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Identification of Preferences and Evaluation of Income Tax Policy

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  • Charles F. Manski

Abstract

The merits of alternative income tax policies depend on the population distribution of preferences for income, leisure, and public goods. Standard theory, which supposes that persons want more income and more leisure, does not predict how they resolve the tension between these desires. Empirical studies of labor supply have been numerous but have not shed much light on the matter. A persistent problem is that empirical researchers have imposed strong preference assumptions that lack foundation. This paper examines anew the problem of inference on preferences and considers the implications for comparison of tax policies. I first perform a basic revealed-preference analysis that imposes no assumptions on the preference distribution beyond the presumption that persons prefer more income and leisure. This shows that observation of a person’s labor supply under a status quo tax policy may bound his labor supply under a proposed policy or may have no implications, depending on the shapes of the two tax schedules and the location of status quo labor supply. I next explore the identifying power of two assumptions restricting the population distribution of income-leisure preferences. One assumes that groups of persons who face different choice sets have the same distribution of preferences, while the other adds restrictions on the shape of this distribution. I then address utilitarian policy comparison with partial knowledge of preferences. Partial knowledge of preferences implies partial knowledge of the welfare function. Hence, it may not be possible to rank policies.

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Paper provided by National Bureau of Economic Research, Inc in its series NBER Working Papers with number 17755.

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Date of creation: Jan 2012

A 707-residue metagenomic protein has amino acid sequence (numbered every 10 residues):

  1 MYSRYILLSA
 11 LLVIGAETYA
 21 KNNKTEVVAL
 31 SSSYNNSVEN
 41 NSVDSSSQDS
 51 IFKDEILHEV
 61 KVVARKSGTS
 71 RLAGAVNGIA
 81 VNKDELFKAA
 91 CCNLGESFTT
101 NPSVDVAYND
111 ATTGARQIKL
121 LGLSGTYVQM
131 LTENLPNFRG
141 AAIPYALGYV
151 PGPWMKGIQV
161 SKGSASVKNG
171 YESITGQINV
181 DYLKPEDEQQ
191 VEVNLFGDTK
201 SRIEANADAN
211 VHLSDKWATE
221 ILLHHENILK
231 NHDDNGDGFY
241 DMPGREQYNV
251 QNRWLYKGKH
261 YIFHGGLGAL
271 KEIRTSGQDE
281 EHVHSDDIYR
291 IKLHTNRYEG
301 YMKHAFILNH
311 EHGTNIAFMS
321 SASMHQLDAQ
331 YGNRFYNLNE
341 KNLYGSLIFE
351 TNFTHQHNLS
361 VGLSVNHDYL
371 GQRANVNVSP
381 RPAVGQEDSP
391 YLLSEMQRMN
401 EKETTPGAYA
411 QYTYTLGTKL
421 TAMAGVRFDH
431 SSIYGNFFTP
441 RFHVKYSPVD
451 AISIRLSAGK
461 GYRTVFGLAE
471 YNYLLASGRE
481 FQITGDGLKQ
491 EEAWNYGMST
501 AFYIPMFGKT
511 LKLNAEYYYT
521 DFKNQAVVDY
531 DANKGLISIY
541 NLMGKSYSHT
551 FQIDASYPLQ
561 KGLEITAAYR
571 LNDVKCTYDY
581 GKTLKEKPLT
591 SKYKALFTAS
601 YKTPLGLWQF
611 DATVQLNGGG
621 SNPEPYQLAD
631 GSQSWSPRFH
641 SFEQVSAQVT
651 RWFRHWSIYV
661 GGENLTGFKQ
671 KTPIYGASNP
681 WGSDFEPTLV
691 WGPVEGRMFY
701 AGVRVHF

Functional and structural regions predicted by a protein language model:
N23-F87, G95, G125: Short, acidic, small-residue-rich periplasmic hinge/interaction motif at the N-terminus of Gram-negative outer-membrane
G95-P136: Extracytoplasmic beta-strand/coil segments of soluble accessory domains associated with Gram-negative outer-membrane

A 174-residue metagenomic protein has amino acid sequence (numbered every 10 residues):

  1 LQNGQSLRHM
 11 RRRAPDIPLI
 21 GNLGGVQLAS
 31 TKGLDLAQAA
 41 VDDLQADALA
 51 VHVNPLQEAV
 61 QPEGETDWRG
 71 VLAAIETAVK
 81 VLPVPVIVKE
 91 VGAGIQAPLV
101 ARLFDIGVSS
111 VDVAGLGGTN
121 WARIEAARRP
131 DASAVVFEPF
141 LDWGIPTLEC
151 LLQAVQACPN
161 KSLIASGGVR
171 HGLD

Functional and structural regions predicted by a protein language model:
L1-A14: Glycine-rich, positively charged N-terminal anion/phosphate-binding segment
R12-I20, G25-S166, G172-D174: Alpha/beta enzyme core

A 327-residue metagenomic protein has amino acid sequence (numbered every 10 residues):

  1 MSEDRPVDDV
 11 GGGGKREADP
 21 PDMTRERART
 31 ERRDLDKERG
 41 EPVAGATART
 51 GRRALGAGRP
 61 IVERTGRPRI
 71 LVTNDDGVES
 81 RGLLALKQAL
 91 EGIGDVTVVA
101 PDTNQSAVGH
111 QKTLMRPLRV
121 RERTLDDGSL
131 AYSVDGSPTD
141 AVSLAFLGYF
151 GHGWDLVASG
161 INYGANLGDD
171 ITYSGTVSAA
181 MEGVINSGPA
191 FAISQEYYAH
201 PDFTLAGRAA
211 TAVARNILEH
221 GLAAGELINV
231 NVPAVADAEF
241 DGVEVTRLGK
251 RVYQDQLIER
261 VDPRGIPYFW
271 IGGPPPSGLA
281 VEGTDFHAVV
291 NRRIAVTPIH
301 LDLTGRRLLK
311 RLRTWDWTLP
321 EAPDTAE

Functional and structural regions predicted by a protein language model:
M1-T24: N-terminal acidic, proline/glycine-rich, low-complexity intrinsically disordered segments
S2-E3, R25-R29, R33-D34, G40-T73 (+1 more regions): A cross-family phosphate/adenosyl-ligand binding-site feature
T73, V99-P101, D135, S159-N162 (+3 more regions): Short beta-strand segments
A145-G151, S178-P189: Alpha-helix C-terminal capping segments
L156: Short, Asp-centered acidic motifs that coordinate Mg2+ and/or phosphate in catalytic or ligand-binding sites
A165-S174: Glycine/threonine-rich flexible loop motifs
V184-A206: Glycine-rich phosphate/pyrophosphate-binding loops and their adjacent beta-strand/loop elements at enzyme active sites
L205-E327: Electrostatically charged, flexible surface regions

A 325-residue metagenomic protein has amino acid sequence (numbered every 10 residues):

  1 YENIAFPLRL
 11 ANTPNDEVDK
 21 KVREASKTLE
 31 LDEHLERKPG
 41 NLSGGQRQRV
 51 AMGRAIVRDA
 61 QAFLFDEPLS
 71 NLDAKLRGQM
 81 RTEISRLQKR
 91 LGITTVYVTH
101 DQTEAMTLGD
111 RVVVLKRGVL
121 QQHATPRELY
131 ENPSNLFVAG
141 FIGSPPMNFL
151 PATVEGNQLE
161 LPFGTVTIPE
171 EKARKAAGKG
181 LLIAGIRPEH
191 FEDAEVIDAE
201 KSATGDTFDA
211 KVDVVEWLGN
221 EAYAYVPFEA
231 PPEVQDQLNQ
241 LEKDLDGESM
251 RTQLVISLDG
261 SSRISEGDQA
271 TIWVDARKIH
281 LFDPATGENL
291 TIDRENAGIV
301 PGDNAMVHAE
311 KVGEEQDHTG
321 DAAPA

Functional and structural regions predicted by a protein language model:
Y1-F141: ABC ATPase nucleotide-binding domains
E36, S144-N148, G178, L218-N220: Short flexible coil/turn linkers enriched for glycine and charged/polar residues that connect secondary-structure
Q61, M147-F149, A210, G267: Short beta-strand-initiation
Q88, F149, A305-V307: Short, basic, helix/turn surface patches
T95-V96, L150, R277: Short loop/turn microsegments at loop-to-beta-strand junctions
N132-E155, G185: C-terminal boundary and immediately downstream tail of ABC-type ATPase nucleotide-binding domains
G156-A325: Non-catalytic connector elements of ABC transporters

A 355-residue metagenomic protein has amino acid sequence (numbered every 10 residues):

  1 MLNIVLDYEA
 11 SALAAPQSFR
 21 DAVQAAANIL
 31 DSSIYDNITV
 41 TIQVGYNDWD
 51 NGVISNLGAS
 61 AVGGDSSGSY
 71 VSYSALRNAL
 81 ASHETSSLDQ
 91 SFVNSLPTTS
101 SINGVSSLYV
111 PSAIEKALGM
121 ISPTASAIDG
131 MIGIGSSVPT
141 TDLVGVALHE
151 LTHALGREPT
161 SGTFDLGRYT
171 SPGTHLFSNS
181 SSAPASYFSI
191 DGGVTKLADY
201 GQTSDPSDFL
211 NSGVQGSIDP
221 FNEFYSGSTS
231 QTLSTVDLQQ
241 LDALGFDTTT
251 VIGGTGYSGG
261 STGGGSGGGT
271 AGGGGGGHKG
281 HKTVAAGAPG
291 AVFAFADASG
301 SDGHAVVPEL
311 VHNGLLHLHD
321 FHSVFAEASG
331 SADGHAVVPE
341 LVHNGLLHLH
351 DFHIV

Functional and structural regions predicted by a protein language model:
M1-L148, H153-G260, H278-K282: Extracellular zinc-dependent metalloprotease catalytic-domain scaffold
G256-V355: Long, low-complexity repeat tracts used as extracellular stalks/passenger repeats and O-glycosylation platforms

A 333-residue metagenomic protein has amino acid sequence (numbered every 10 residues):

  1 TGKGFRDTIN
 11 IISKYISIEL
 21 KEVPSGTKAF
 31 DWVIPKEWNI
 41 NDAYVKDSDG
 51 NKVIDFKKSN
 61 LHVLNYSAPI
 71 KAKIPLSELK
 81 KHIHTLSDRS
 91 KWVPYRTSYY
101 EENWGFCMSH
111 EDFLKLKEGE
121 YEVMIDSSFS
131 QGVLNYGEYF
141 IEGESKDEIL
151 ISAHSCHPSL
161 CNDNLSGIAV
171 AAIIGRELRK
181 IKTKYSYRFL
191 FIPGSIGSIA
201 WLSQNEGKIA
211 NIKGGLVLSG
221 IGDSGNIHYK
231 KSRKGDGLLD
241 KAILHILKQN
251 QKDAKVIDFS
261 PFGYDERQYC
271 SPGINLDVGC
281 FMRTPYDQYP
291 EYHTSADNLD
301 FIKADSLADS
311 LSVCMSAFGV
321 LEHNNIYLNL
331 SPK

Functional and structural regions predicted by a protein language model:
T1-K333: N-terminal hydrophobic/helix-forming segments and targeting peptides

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Publication status: published as “Identification of Income-Leisure Preferences and Evaluation of Income Tax Policy,” Quantitative Economics, Vol. 5, No. 1, 2014, pp. 145-174.
Handle: RePEc:nbr:nberwo:17755

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  1. Beggs, S. & Cardell, S. & Hausman, J., 1981. "Assessing the potential demand for electric cars," Journal of Econometrics, Elsevier, vol. 17(1), pages 1-19, September.
  2. Michael Keane, 2010. "Labor Supply and Taxes: A Survey," Working Paper Series 160, Finance Discipline Group, UTS Business School, University of Technology, Sydney.
  3. Emmanuel Saez & Joel B. Slemrod & Seth H. Giertz, 2009. "The Elasticity of Taxable Income with Respect to Marginal Tax Rates: A Critical Review," NBER Working Papers 15012, National Bureau of Economic Research, Inc.
  4. M. Keane & R. Moffitt, . "A structural model of multiple welfare program participation and labor supply," Institute for Research on Poverty Discussion Papers 1080-96, University of Wisconsin Institute for Research on Poverty.
  5. Blass, Asher & Lach, Saul & Manski, Charles, 2008. "Using Elicited Choice Probabilities to Estimate Random Utility Models: Preferences for Electricity Reliability," CEPR Discussion Papers 7030, C.E.P.R. Discussion Papers.
  6. Blundell, Richard & Shephard, Andrew, 2011. "Employment, Hours of Work and the Optimal Taxation of Low Income Families," IZA Discussion Papers 5745, Institute for the Study of Labor (IZA).
  7. Killingsworth, Mark R. & Heckman, James J., 1987. "Female labor supply: A survey," Handbook of Labor Economics, in: O. Ashenfelter & R. Layard (ed.), Handbook of Labor Economics, edition 1, volume 1, chapter 2, pages 103-204 Elsevier.
  8. Blundell, Richard & Bozio, Antoine & Laroque, Guy, 2011. "Extensive and Intensive Margins of Labour Supply: Working Hours in the US, UK and France," IZA Discussion Papers 6051, Institute for the Study of Labor (IZA).
  9. Soren Blomquist & Whitney Newey, 1999. "Nonparametric Estimation with Nonlinear Budget Sets," Working papers 99-03, Massachusetts Institute of Technology (MIT), Department of Economics.
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Cited by:
  1. Haan, Peter & Decoster, Andre, 2013. "Empirical welfare analysis with preference heterogeneity," Annual Conference 2013 (Duesseldorf): Competition Policy and Regulation in a Global Economic Order 79815, Verein für Socialpolitik / German Economic Association.

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